Inside the canopy above the altar are reliquaries containing the heads of the Apostles Peter and Paul. Paul was beheaded around the years 64-67.
It was consecrated in 324 A.D. by the 33rd Pope, St Sylvester I.
In the apse of the church is the cathedra of the bishop of Rome, that is the teaching chair of our spiritual father, the Pope.
The land was donated by Constantine to the then bishop of Rome, the 32nd Pope Miltiades who presided over the Lateran Synod in 313, which declared Donatism to be a heresy. (The Donatists held that people who had fallen away from the faith during the persecution of Diocletian, could not be forgiven and go on to become priests dispensing valid sacraments.)
The name Lateran comes from the land which was owned by the noble Imperial Roman family of the Laterani.
Finally, it is important to remember that it is the original dedication of this church to Christ the Saviour that we are celebrating on 9th November. St John the Baptist and St John the Evangelist are co-patrons of the cathedral.
We’re asked the question, “How do we respond to God’s invitation to join him?” Do we trash the invitation (after all, we might mistake it for another bit of spam) or realise what it is and respond with joy? Click on the image to listen to Fr Barron explain …
Also, this is the last week you can make a submission to the Euthanasia enquiry. If you don’t know what this is about, let me explain. Green’s Senator, Richard di Natale, tabled a draft bill in parliament in June, proposing that doctors be allowed to prescribe and administer an end of life substance to a terminally ill person. Pleasego here to find out what you can do.
Some points to remember (quoted from ACL):
Legalising euthanasia puts at risk the lives of society’s most vulnerable people – the elderly, the lonely, the sick, and the depressed. Euthanasia transmits the message that some lives are no longer worth living or worth caring for.
Euthanasia undermines the fundamental relationship of trust between doctor and patient. Patients trust doctors to act in their best interest.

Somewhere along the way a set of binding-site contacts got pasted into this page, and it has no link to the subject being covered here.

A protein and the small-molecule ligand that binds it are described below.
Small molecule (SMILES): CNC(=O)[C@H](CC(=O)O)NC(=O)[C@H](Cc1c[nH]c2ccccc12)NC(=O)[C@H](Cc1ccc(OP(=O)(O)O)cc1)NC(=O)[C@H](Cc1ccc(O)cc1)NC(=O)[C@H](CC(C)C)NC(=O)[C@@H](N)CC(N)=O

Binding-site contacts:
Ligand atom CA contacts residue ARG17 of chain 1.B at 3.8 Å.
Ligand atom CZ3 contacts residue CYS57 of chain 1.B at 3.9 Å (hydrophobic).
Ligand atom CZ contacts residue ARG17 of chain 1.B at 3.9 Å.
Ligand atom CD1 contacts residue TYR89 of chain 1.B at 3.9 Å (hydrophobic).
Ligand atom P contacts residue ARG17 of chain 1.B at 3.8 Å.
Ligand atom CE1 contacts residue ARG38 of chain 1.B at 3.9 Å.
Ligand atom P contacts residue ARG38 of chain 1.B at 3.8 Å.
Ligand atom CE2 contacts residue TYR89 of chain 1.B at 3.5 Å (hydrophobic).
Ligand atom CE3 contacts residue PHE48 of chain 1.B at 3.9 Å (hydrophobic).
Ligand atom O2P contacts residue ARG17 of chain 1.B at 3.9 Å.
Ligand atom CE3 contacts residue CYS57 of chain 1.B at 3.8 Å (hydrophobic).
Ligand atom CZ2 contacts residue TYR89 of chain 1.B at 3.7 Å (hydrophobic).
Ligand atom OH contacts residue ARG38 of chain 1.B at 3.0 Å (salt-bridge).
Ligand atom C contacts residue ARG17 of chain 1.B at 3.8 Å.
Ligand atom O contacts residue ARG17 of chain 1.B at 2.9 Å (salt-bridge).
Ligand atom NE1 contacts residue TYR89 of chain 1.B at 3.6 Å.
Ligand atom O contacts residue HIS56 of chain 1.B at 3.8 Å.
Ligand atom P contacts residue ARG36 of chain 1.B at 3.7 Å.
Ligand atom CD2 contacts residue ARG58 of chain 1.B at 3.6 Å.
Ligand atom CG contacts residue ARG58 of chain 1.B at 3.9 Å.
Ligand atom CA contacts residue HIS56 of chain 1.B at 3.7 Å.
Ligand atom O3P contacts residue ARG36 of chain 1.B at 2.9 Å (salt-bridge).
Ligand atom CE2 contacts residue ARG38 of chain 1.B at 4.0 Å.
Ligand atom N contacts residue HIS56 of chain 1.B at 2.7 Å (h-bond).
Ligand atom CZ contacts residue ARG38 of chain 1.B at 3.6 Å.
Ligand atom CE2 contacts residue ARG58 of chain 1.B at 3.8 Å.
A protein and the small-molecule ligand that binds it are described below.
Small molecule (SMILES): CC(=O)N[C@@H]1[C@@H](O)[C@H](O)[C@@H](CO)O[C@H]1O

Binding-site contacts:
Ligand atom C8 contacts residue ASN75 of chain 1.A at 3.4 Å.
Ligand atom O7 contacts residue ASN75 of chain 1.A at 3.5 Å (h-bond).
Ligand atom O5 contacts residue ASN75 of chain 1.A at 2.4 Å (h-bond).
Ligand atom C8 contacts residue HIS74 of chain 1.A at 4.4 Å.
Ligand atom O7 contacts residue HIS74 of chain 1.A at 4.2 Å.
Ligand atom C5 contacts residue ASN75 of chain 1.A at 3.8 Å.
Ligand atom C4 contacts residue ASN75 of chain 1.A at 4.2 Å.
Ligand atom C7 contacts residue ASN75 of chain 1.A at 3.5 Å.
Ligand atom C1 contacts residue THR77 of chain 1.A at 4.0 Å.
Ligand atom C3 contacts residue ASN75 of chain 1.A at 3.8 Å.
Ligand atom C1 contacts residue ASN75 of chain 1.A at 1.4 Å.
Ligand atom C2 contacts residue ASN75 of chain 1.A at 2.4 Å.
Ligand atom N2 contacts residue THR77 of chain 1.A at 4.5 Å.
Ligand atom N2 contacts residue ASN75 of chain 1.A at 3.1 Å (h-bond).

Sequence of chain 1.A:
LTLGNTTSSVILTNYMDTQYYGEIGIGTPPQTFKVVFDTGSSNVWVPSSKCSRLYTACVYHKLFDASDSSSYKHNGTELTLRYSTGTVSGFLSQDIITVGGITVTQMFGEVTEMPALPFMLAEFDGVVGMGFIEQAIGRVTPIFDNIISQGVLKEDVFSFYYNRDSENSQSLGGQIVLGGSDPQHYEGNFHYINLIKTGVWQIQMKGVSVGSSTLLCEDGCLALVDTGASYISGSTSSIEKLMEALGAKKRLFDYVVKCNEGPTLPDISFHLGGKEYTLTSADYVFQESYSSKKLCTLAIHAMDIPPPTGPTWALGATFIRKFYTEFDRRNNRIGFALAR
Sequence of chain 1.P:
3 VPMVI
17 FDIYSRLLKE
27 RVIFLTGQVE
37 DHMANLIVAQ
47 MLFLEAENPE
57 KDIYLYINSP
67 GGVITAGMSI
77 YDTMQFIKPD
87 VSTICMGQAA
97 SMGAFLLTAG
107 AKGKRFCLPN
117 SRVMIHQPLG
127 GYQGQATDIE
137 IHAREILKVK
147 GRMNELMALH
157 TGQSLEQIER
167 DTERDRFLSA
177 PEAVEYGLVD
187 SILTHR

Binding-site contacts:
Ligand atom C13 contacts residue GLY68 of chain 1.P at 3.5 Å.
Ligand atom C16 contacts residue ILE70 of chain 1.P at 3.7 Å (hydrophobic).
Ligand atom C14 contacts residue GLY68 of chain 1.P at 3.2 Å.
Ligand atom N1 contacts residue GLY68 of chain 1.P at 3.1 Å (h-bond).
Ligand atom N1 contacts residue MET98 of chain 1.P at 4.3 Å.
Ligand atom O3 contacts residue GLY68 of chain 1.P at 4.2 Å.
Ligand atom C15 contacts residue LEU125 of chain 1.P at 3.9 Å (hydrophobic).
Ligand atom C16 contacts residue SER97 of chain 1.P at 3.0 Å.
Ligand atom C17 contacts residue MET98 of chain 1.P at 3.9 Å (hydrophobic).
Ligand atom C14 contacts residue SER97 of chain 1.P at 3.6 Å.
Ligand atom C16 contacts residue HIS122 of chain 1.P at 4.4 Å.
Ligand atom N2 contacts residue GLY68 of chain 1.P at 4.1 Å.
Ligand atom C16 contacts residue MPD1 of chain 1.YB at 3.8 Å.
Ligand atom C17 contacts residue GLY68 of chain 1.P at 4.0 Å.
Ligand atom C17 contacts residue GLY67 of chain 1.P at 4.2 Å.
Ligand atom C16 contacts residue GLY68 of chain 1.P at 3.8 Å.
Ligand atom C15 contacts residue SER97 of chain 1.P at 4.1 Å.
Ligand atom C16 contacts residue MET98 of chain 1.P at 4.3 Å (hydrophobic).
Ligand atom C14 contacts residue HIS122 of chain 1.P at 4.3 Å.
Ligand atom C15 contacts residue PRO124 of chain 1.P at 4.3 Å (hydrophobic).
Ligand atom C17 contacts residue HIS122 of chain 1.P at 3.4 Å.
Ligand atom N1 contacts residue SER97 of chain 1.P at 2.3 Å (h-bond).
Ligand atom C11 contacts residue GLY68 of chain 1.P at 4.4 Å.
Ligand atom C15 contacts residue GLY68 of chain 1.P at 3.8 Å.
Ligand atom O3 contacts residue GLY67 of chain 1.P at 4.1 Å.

Euthanasia puts pressure on patients who are concerned about being a burden to their families or friends.
Despite safeguards, in countries where euthanasia has been legalised, a large number of euthanasia deaths occur without the explicit request or consent of the patient.
After euthanasia is introduced, the strict boundaries are often relaxed to include, for example, mental illness but no terminal physical illness. Euthanasia for children as young as 12 is permitted in the Netherlands, and for children of any age in Belgium.
In most cases, physical pain can be treated with palliative care.
Also this week, Senator Eric Abetz has been shot down for suggesting there is a link between abortion and breast cancer. MercatorNet has a great take on this issue here. Stay informed because you probably won’t be informed by the main stream media. By the way, Senator George Brandis has been a great defender of religious freedom and will this week be delivering the University of Notre Dame’s annual lecture on religious liberty. Read more here. (… and sorry, it’s in Sydney, not Perth).
And now a quote for the day:
“Love and ever more love is the only solution to every problem that comes up. If we love each other enough, we will bear with each other’s faults and burdens. If we love enough, we are going to light a fire in the hearts of others. And it is love that will burn out the sins and hatreds that sadden us. It is love that will make us want to do great things for each other. No sacrifice and no suffering will then seem too much.”
― Dorothy Day